It is 8km east of Tarim. It is a beautiful village dates back to the 16th century. It has a distinguished design of religious tombs and shrines in addition to some unique architectural structures.

Religious Sites
Hadhramout is a land of Prophets and messengers. There lie the tombs of the Prophet HUD and the Prophet Saleh (peace be upon them). There are also the seasonal festivals of religious nature at specific sites near some famous tombs. Among these sites is the tomb of the Prophet HUD (peace is upon him) which is 90km east of Tarim. The date of the pilgrimage is from 6th until 12th of the month of Shaa'ban, every year. A seasonal market is held on the occasion of the pilgrimage. There are also a number of tombs like the tomb of the Prophet Saleh (peace is upon him), the tomb of the holy man Ahmed Ibn Isa Al-Muhajir and the tombs of Mashhd on the way to Al-Hajarayn.

It is some 90km from Say'un. Mashhd is a small village with some fine tombs. The tomb of Sheikh Ali Ibn Hassan Al-Attas, died in 1127AH. (18th century AD) was reputedly rebuilt in the 1830s. The tomb is annually visited during the period (8-16) of the month Rabia Al-Awal every year. Here, also a local market is held at the same time.

It is 94km from Say'un near the outlet of Wadi Dawa'an into Wadi Hadhramout. It is one of the most important archeological sites dates back to the 10th century BC. Not much of it remains today but only few ruins of old temples, a part of the old city, and an old irrigation network.

Wadi Dawa'an
There are a number of tributaries for Wadi Hadhramout including Wadi Dawa'an, Wadi A'ian, Wadi Amad and Wadi Sar. Wadi Dawa'an is considered the most important and famous one along the valley a number of beautiful villages are spreading, representing the majesty of Yemeni architecture. Wadi Dawa'an is also well reputed for the production of super quality of honey which made it famous every where.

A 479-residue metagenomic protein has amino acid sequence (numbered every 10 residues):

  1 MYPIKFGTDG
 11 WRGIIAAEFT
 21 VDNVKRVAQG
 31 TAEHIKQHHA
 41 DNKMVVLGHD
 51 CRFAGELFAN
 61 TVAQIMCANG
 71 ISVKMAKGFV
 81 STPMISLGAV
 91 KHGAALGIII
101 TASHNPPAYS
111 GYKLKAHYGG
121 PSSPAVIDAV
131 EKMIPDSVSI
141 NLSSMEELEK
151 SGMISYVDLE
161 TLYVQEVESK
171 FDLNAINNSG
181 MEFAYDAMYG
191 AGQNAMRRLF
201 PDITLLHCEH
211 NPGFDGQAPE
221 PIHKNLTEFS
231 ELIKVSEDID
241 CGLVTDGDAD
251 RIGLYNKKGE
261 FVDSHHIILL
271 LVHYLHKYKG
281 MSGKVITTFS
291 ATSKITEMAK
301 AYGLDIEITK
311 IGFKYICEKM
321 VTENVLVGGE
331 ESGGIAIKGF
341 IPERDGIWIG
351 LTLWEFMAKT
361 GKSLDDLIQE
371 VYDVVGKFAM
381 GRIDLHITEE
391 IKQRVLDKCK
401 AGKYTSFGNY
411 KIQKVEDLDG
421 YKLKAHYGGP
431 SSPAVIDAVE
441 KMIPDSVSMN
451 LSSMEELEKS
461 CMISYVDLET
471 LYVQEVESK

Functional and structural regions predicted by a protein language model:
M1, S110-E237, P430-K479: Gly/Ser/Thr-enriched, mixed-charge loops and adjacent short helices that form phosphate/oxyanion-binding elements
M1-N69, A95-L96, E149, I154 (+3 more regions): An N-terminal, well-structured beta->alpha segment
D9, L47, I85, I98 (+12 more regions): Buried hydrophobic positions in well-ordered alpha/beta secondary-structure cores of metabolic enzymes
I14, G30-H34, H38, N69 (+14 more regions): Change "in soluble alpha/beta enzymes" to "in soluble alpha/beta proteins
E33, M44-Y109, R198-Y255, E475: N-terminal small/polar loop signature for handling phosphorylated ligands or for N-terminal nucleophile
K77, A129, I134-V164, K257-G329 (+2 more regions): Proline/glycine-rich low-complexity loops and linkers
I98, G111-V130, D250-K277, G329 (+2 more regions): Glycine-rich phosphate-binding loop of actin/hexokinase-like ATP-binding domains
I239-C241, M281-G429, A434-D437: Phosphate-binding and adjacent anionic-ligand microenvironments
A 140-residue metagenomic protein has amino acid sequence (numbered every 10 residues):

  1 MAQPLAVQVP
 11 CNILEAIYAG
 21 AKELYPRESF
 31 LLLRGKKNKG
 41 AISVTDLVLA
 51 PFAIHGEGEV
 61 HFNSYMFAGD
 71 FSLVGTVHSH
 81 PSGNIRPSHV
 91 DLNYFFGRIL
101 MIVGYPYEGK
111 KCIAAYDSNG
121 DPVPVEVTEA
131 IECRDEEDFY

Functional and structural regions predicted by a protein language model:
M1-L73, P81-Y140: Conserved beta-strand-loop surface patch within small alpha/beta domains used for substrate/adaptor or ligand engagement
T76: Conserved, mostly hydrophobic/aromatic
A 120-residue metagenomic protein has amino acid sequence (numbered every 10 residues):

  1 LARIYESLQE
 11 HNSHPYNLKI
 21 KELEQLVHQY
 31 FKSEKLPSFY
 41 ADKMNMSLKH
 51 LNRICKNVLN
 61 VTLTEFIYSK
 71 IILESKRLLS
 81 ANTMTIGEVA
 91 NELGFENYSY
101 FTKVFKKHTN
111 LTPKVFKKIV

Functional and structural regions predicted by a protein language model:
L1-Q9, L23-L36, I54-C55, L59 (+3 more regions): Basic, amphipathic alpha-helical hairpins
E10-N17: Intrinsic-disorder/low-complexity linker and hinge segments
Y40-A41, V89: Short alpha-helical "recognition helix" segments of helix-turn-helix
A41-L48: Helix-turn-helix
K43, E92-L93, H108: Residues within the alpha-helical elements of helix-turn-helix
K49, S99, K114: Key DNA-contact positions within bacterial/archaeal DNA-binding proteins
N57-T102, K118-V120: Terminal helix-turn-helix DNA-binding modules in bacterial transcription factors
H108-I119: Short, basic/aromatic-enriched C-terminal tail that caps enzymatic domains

Al-Hajarayn literally means ''the two cities'' in the old Yemeni language. It is one of the most beautiful villages in Yemen, in general, and in Wadi Hadhramout, in particular. It is a remarkable stone village atop a rocky slope of Wadi Hajarayn over-looking a forest of palm trees. It is one of the most ancient villages in Wadi Hadhramout. There are a lot of beautiful villages at the two banks of Wadi like Seef, Budha, Rashid and Al-Khuraiba.

Incense Route of Hadhramout
It was one of sub-routes of Frankinces Road. It starts in the land of Mahra and Dhafar, and passes through Sayun. Then it takes its path in the direction of Abr, Gudran, and Kanais up to Jauf region. From there, the caravans journey is resumed via Najran northwards to Gaza at the Mediterranean coast. Today, there are regular tourist trips starting from Hadhramout valley via Al-Abr area to Marib. There are also other trips starting from Hadhramout valley via the old city of Shabwa to Marib. It is considered among the most amazing tourist roads.

Folklore and Traditions
The folklore of Hadhramout is rich. In music and singing the region is famous for Dan ensemble. Folklore dancing is diverse of which Shabuani Zarbadi and Iddah are well known among the people. The people of Hadhramout enjoyed good and noble qualities, the most important of which:-
Love of guests
Love of sea
Working in trade
Love of travel. They spread Islam in southeast. Asia.

The climate of Hadhramout is equatorial and hot. In summer, the daily temperatures exceed 40 C; coastal areas are very humid. In winter, temperatures tend to be moderate. They are 20-24 C in coastal areas and 17-20 C Inland areas.
How to reach Wadi Hadhramout
You can travel to Say'un;
Via the Yemeni Airlines flights from Sana'a, Aden, Mukalla and other local airports. Via the asphalted land road network connecting Mukalla and Wadi Hadhramout. Via the desert road Marib- Safer- Wadi Hadhramout or the road of Marib n Harib n Shabwa n Wadi Hadhramout
By sea to Mukalla seaport and then to Wadi Hadhramout.
* General Authority of Tourism